"Flowers bring a sense of life while reducing the stress experienced by patients and their loved ones," ElDorado said.

The Universal Language of Flowers

Giving flowers has long been a tradition for both happy and not-so-happy times. Used when words can't be found, or to serve as reminders when voices fade away, flowers speak volumes in expressing love, grief, kindness or remorse.

An older adult arranging pink and red flowers in a vase. Next Avenue, benefits of flowers, mind and body
A resident at A.G. Rhodes Cobb works on her flower arranging skills  |  Credit: Kirk Hines

The anticipation of receiving a dozen roses on an anniversary, an annual orchid plant on Mother's Day, or a Peace Lily after losing a loved one, are all ways of connecting us to the idea of rebirth, seasonality, and the cycle of life. Whether the sender or the receiver, the message conveyed makes us feel closer to one another.

Indulge in Self-care with Flowers

"Buying flowers for yourself is an investment in yourself," said Breuning. Depending on which area of the world you live in, access to fresh flowers has improved over the years, and you can now find a fresh bouquet at your local grocery store for less than $10.00.

So, treat yourself to fresh flowers, selecting colors and fragrances that appeal to you, for about the cost of a cup of coffee (and less than a massage).

Tip: After removing the stems from the packaging, cut the ends, remove the green leaves and place each flower one at a time into a fun container or vase. The mere act of arranging flowers is another known method to calm the senses. Plus, they will look better and last longer.

Fake Flowers are Okay, Too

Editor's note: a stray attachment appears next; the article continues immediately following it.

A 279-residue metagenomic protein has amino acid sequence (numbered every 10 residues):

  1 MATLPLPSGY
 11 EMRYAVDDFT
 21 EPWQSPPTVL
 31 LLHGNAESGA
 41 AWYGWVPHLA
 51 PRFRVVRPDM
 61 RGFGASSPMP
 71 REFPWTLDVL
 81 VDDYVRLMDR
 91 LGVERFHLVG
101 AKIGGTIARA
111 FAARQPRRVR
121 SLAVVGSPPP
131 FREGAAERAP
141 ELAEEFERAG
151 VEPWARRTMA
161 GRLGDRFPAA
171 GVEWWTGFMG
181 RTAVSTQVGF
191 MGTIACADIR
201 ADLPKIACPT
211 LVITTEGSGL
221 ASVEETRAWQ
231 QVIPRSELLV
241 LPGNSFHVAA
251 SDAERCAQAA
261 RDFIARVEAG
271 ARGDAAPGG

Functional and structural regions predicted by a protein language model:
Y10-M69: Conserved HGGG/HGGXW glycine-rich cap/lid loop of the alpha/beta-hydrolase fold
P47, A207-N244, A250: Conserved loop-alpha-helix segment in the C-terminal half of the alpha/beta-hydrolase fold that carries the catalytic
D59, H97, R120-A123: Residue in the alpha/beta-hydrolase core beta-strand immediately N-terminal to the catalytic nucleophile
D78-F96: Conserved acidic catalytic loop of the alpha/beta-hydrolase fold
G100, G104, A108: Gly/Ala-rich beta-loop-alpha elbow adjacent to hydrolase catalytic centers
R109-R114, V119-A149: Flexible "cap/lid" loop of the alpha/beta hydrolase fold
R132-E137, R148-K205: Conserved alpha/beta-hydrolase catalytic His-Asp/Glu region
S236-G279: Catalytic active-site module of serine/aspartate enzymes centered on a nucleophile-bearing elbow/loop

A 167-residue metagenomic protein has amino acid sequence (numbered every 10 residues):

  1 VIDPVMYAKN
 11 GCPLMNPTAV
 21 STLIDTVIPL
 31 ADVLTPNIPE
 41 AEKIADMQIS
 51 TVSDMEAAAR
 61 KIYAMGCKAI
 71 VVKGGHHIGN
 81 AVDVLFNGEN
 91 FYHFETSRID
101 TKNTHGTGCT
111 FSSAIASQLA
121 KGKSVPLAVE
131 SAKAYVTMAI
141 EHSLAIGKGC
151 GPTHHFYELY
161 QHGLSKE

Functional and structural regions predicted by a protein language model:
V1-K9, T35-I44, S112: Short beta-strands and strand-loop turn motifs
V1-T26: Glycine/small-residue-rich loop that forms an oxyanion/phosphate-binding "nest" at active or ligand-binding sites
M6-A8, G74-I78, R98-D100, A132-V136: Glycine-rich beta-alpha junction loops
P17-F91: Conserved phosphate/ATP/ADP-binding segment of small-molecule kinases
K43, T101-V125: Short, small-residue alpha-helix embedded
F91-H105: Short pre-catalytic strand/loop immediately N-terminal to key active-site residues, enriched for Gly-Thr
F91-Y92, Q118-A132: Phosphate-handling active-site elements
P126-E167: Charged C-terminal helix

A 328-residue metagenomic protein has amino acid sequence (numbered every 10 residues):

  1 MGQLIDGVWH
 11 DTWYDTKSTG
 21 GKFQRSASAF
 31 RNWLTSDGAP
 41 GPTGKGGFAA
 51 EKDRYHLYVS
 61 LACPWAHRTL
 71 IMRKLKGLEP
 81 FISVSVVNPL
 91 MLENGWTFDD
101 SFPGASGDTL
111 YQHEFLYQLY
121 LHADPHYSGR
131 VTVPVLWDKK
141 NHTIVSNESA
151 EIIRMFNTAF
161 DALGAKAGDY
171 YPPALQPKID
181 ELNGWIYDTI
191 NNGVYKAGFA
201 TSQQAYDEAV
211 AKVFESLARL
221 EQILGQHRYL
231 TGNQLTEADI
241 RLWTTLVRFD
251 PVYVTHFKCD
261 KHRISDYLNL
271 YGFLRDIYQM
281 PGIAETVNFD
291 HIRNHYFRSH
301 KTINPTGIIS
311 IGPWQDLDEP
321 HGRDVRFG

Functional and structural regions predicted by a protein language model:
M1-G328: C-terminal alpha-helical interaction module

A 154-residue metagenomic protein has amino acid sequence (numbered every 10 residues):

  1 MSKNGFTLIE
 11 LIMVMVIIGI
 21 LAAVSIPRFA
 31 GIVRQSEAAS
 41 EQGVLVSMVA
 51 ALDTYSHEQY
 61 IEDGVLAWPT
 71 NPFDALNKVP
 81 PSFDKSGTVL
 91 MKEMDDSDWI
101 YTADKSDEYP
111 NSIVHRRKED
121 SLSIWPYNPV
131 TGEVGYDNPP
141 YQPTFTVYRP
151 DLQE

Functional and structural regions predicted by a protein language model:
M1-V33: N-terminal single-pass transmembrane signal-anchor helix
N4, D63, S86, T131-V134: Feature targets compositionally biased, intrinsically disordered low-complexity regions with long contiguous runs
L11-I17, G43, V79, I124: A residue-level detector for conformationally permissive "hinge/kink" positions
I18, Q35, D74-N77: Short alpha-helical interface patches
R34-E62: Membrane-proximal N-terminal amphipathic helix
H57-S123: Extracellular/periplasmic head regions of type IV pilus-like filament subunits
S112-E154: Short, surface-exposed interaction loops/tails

"If you haven't killed a lot of plants, then you just aren't trying hard enough," joked Hines. While not a proponent of faux flowers, given his career choice, he admits that adding greenery and objects that emulate nature can also bring pleasure.

Like many things, fresh flowers or plants may not be for everyone for a variety of reasons. However, artificial silk arrangements have improved drastically since the fake carnations that adorned your grandmother's kitchen.

Another effective option is art therapy, incorporating florals and/or other visually appealing designs into creative mediums such as painting, coloring, or origami, which can all help soothe your soul.

Equally important, flowers and plants improve air quality, absorb carbon dioxide and produce additional moisture, all of which improve our living environment. Infusing these wonders smells like a great way to enhance our everyday lives.

Sheryl Stillman
Sheryl Stillman is a writer, professional coach, and change-management consultant focusing on helping older adults live their best lives. Learn more at Read More